A questionnaire study investigating undergraduate pharmacy students’ opinions on assessment methods and an integrated five-year pharmacy degree.

Lezley-Anne Hanna, Scott Davidson, Maurice Hall


Introduction: This research aimed to establish pharmacy students’ views on assessment and an integrated five-year degree.

Methods: Following ethical approval and piloting, final year Queen’s University Belfast (QUB) pharmacy students (n=119) were invited (at a compulsory class) to complete a paper-based questionnaire. Descriptive statistics and non- parametric tests were done; p<0.05 was set as significant a priori.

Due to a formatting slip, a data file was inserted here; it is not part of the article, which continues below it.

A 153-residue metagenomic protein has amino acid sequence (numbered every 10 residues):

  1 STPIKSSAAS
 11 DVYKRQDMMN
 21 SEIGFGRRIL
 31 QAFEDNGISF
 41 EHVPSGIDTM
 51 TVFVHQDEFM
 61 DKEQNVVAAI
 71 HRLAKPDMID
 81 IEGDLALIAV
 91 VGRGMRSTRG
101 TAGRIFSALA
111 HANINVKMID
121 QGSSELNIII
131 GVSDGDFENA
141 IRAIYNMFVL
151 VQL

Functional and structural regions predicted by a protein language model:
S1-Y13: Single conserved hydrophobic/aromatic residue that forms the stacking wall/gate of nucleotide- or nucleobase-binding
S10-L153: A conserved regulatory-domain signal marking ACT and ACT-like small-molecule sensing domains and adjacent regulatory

Results: Response rate was 99.2% (118/119). Most [90.7% (107/118)] considered formative assessment improved academic performance. Many [77.1% (91/118)] thought continuous assessments were fairer when judging academic performance than one-off examinations. Proprietary dispensing examination was the top ranked method; objective structured clinical examinations (OSCEs) were the least preferred. An integrated five-year degree was welcomed by 60.2% (71/118) due to greater support, standardisation and enhanced integration of learning.

Discussion: This is useful for stakeholders and course developers. These students appear to appreciate integration and assessments that emulate real-life practice but work is required to ensure OSCEs are viewed favourably. 


Assessment, Integrated 5-Year Degree, Pharmacy Students, Questionnaire

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